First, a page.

Lately it seems like we're all in the same boat.
Or at least, the people who will admit it are in the same boat.
Lately I'm noticing that we midlifers suddenly have a lot in common.
- We say, "What?" A lot.
- We frequently reach for the remote to turn up the TV volume. (Or, in my case, I wrestle it out of my husband's hands.)
- We finally figure out how to turn on the close-caption option on the TV
- (If we're not turning on close-caption, we're searching for movies with subtitles, which takes the shame out of using close-caption.)
- When we go out to eat, we prefer quiet restaurants to noisy ones.
- When we go to events like weddings, or any other affair where there will be music, we pray our table is not right on top of the speakers.
- We nod our heads like a bobble-head doll when we (try to) listen to someone in a noisy room because we're too embarrassed to say "what?" a third time
- We constantly are thinking, "Is everybody mumbling or is it me?"
Does it make you feel better knowing that hearing loss is a common phenomenon?
About 14 percent of people between 45 and 64 have some hearing loss, according to the Center for Hearing and Communication. And it's common for it to happen gradually as you age.
Why do we get it? Aging, for one. Oh, and chronic exposure to loud noises. I remember all those rock concerts I attended: The Grateful Dead, Beach Boys, Doobie Brothers, Allman Brothers, Billy Joel, Springsteen ... there were many.
Sure, I walked out of the concerts smiling and humming the songs that I loved so much, but I also walked out with big-time ringing ears. Little did I know then what I realize and know now: That ringing was the result of the tiny hair cells in my inner ear being damaged. And years later, a touch of tinnitus—the sensation of diverse sounds varying in loudness, which comes and goes—affects me as well 50 million others in the United States. And tinnitus is associated with hearing loss.
So, is it time for a hearing aid? Not quite yet—at least not for me. But for many people, it would no doubt be a helpful tool. So many people live with hearing loss, even though treatment is available.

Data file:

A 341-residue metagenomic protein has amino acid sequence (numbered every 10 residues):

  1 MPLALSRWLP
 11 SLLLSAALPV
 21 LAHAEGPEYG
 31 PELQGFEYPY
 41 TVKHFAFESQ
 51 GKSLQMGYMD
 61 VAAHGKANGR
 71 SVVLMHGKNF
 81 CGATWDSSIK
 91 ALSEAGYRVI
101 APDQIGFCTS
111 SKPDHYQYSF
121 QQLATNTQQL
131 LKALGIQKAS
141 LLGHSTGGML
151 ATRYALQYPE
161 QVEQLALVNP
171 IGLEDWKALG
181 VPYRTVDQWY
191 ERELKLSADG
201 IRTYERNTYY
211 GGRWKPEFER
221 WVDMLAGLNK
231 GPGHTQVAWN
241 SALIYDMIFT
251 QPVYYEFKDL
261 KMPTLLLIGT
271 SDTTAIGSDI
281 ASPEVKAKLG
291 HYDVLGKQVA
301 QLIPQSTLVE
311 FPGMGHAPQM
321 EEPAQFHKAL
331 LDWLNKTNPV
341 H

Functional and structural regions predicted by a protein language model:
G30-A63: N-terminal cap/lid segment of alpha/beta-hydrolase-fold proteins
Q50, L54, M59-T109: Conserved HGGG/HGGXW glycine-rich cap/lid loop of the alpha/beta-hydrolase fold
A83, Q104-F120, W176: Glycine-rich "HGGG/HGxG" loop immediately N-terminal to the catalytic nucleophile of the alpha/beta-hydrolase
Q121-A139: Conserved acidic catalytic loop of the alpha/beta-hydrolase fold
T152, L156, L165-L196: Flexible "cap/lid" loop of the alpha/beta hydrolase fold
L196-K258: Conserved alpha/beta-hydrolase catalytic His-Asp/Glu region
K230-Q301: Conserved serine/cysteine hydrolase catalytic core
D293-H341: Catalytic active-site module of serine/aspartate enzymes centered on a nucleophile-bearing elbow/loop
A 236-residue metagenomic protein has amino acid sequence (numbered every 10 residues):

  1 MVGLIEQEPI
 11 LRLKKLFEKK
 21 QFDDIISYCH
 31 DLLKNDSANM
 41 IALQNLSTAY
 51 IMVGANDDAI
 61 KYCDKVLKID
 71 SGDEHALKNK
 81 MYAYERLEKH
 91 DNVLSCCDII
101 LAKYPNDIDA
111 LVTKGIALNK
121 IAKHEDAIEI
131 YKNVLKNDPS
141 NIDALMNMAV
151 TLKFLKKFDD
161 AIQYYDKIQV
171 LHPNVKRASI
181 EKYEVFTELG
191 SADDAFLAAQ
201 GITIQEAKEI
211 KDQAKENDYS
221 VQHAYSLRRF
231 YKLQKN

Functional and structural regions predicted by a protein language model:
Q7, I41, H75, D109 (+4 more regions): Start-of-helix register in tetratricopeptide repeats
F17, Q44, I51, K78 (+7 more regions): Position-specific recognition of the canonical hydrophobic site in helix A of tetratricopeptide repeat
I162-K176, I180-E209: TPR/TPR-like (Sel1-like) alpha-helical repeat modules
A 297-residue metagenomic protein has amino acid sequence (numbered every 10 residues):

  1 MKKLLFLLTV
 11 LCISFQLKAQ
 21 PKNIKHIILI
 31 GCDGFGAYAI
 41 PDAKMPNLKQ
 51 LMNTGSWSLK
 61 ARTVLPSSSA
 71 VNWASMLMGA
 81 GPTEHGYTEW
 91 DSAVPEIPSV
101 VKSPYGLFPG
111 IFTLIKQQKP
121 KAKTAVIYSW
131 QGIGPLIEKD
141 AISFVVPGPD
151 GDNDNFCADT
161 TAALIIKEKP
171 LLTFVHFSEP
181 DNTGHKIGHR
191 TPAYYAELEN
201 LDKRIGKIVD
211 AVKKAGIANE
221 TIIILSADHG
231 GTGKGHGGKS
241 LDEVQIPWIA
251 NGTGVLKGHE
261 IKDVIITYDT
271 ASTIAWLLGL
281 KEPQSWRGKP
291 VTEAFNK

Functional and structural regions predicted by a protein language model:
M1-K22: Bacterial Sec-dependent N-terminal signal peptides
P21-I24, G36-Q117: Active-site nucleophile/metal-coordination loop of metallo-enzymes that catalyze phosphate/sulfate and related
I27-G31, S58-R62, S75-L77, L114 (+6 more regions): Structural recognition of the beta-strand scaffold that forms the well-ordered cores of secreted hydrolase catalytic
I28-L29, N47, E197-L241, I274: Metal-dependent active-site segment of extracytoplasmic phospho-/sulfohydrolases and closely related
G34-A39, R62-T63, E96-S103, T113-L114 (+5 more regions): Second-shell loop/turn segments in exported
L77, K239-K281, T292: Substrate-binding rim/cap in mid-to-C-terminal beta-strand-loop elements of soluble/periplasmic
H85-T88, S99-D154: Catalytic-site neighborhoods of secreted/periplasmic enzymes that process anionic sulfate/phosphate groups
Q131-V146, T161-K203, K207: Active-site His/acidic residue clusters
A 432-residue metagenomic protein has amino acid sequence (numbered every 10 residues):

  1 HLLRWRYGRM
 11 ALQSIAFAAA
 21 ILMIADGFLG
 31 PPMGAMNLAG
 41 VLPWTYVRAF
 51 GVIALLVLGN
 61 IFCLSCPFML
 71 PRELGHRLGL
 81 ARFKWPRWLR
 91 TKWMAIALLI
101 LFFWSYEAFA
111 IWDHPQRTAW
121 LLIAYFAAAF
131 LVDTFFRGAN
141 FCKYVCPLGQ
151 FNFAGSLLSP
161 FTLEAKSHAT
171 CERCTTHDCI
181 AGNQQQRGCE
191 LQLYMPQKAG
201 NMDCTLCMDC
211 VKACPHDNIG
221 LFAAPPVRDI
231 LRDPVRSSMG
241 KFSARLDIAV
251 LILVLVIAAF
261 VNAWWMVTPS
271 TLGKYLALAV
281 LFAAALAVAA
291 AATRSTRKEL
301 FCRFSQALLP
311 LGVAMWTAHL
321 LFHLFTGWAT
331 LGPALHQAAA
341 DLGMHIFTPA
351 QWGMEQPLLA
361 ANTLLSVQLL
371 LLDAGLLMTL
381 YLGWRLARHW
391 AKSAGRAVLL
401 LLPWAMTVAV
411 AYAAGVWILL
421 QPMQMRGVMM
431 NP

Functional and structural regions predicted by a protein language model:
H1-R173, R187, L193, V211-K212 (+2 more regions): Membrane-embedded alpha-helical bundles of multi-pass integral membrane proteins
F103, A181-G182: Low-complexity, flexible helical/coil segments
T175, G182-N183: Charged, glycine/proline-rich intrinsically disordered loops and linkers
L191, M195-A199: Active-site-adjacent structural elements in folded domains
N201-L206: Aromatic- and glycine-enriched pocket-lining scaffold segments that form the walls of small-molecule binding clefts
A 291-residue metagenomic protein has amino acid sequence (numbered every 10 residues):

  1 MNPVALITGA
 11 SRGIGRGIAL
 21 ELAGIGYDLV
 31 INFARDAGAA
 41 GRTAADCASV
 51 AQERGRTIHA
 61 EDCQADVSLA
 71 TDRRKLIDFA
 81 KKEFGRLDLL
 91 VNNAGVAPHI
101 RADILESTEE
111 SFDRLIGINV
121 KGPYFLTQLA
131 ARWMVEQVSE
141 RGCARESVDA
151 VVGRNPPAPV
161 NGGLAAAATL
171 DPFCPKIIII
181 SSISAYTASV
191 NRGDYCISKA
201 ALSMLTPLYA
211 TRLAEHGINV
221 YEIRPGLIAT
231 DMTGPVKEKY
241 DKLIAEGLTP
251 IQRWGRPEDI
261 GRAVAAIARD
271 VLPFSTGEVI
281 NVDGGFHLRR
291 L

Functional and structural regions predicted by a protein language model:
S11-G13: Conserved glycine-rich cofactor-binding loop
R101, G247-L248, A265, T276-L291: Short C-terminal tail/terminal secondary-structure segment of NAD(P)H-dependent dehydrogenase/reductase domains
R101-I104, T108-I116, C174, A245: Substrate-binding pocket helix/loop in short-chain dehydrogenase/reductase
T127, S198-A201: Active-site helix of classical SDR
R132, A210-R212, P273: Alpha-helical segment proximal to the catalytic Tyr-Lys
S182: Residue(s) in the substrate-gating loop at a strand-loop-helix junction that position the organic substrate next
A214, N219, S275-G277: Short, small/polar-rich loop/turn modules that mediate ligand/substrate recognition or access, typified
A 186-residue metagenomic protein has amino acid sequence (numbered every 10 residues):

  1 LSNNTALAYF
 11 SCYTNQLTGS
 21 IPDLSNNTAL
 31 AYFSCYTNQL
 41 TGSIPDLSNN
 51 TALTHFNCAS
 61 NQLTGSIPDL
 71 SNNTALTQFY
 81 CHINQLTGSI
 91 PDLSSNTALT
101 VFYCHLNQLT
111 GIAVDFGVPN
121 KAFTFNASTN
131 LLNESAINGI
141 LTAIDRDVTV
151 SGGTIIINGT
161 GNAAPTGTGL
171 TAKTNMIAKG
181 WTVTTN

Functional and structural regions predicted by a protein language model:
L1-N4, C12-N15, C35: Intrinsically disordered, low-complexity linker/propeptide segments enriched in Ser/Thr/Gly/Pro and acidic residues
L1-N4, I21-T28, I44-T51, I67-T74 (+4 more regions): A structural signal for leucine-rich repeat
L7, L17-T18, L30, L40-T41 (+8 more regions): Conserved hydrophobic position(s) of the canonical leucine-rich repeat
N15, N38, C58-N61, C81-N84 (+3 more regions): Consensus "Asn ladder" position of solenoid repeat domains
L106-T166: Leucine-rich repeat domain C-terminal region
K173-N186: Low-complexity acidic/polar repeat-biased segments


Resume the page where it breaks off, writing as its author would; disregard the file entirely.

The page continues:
Many people are embarrassed or hesitant. Wearing a hearing aid carries a stigma, even though newer hearing aids are much less conspicuous and much more effective. I've read estimates that the average person waits seven to 10 years to get help.
Money can be an obstacle, too. Hearing aids are expensive and not covered by most insurance or Medicare. It's not like eyeglasses, where you can get away with a cheap pair from Costco or CVS—not even close. A good, custom-fitted, quality pair can run anywhere from $2,200 to over $7,000, with the average price falling between $4,400 and $4,500.
Yet, hearing loss can go beyond just having to ask "What?" repeatedly. It can lead to falls, because your hearing plays a role in balance. It's also linked to dementia. Some studies suggest that your risk of dementia doubles with just a mild hearing loss and triples with a moderate one. One possible explanation: Hearing loss leads to social isolation, which is a risk for dementia.
My primary doctor screens for hearing—not as thoroughly as an audiologist, of course, but enough to determine if there is a problem that needs further investigation.
I hope you'll get your hearing thoroughly tested if you're experiencing what so many of us are—those "What?" moments and frustration over missing out on what is being said. We're all in this together, after all.
I recently read about a test that you can take over the phone. It's scientifically validated and costs just $5. It's based on your ability to pick out speech from background noise. Click here for more information.